Dir: Fruit Chan. HK.2005. 91mins.

Described by the directoras a "post-feminist horror film", Dumplings is the full-length versionof a 30-minute short presented in Venice last year as part of Three Extremes,an omnibus film which also showcased twisted tales by Asian directors TakeshiMiike and Park Chan-Wook.

Dumplings was easily the best thing about Three Extremes;so it comes as some relief to discover that the full-length version is stillvery good - though in stretching the same story over 90 minutes, it loses someof the horrific punchiness of its earlier incarnation and becomes more of astyle exercise.

But this is a refreshingreturn to form for Fruit Chan after the embarrassing debacle of PublicToilet, and it proves that this darling of the indie scene can more thanhandle a larger budget and the production constraints that come with it.

Centring on a former TVstarlet who will go to any lengths to regain her lost youth and her erranthusband, Dumplings is given an edge by Chris Doyle's limpid photographyand Yee Chung-Man's classic, colour-coded production design, which are indelicious, ironic counterpoint with the frankly sickening subject matter.

But this is nosplatter-fest: while hardly family viewing, Dumplings is such an eleganthorror-trip, more Wong Kar-Wai than Miike, that it should reach out beyond theultra-cult niche into the general arthouse circuit. Those of a sensitivenature, however, should steer well clear.

The film opens with leggytrash queen Aunt Mei (Bai Ling) carrying an airtight ceramic dumpling jar intoHong Kong from mainland China. The top tray of the jar contains acustoms-fooling lunch of rice and eggs; what's underneath, though, is far moresinister. Mei is, ostensibly, a cook, who makes the best and most expensive dumplingsin Hong Kong.

Qing (Yeung), a former soapstar who ended up marrying her series' sponsor, turns up at Mei's edge-of-towntenement apartment one day: she's heard that Mei's dumplings have miraculousrejuvenating properties, and she is desperate to win back her husband, who hasbegun an affair with a younger woman.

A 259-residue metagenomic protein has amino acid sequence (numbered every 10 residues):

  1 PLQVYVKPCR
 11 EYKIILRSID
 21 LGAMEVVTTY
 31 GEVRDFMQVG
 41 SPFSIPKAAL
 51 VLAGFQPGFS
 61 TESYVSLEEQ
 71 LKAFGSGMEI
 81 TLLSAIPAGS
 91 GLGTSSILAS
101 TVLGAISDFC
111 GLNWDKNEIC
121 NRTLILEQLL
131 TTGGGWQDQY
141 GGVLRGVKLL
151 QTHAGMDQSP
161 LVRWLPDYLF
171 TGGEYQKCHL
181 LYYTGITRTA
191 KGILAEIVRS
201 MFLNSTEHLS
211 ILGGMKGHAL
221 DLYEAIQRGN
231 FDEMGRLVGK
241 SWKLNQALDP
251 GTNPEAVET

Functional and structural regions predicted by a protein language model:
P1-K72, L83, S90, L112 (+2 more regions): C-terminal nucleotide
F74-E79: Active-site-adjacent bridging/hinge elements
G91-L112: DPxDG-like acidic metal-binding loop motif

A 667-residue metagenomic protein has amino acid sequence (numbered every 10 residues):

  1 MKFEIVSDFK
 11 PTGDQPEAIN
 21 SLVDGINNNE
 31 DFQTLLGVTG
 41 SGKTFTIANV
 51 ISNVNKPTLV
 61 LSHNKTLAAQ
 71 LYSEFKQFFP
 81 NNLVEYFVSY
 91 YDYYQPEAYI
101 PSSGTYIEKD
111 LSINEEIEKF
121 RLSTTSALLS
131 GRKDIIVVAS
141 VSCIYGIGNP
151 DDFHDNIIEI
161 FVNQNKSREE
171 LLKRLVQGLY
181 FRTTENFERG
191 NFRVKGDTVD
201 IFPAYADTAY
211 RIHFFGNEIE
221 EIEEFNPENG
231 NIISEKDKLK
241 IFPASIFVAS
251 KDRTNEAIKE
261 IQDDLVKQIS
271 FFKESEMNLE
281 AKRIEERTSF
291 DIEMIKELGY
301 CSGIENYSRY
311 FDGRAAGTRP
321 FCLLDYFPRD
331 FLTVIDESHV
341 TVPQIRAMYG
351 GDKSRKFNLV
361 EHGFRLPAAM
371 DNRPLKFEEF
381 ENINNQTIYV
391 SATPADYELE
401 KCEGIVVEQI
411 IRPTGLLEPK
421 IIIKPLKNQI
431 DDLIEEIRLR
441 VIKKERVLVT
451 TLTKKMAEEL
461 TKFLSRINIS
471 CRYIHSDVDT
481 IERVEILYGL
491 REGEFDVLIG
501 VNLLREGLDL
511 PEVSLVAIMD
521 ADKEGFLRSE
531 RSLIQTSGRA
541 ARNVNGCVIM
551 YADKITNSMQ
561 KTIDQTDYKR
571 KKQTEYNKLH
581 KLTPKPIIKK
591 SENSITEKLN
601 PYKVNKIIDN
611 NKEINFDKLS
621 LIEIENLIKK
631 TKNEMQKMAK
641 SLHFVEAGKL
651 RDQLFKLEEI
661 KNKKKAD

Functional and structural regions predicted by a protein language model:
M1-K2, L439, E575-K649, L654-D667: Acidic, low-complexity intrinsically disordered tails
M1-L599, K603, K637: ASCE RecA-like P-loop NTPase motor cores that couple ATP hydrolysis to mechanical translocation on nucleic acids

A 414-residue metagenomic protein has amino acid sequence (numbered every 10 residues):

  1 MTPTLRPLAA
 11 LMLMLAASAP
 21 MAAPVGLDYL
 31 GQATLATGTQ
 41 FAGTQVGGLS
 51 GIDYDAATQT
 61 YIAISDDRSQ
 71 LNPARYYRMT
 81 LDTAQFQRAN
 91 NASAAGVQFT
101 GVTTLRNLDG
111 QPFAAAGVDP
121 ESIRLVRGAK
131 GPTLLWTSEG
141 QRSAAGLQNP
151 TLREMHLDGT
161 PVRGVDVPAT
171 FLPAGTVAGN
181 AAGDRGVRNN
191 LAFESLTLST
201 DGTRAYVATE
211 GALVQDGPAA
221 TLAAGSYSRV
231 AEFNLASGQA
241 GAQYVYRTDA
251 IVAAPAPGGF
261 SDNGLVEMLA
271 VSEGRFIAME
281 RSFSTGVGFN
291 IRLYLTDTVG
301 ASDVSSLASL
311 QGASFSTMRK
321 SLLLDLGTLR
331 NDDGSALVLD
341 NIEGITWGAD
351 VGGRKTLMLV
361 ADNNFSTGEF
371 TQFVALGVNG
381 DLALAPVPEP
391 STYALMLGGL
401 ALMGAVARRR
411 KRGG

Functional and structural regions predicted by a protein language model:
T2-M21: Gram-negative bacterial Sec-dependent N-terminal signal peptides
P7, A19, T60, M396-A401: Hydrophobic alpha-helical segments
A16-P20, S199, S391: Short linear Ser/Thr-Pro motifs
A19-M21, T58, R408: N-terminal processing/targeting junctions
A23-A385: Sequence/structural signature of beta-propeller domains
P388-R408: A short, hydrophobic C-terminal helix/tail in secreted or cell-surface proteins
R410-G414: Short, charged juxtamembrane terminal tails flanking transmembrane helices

What's in the dumplings isflagged from an early stage, and finally revealed about 20 minutes in. It's nospoiler to reveal that Mei once worked as a doctor in an abortion clinic inmainland China, and that the impeccably-dressed Qing - her ever-changingtailleurs a sort of Chanel variation on the what was worn by Maggie Cheung in Inthe Mood For Love - is initially disgusted by what she's eating. But asAunt Mei comments, "think of the results - not what it was".

Doyle's camera lingers onevery chop of the knife and caresses the blushing pink filling of thedumplings, which match Mei's fuchsia thigh-hugging trousers. Her apartment isseedy and kitsch in equal measure; on a sideboard, a Mao statuette nestles upagainst the Virgin Mary, hinting at the implosion of moral values in this worldwhere just about anything can be bought - at a price.

As Qing becomes moredemanding, asking for stronger stuff, the film inches towards absurdity - butit is reined in by the extremely controlled, elegant direction. In a way, thischilling little number is the cinematic equivalent of Jonathan's Swift's AModest Proposal - a satirical pamphlet that shocked 18th-century readers byproposing eating babies as a solution to the Irish famine. There, as here, thekey to the success of the exercise is a sustained control of tone.

Prod co: Applause Pictures
Int'l sales:
Fortissimo Films
Exec prod:
Eric Tsang
Peter Ho-Sun Chan
Lilian Lee
Chris Doyle
Pro des:
Yee Chung-Man
Tin Sam Fat, Chan Ki-Hop
Chan Kwong-Wing
Main cast:
Miriam Yeung, BaiLing, Tony Ka-Fai Leung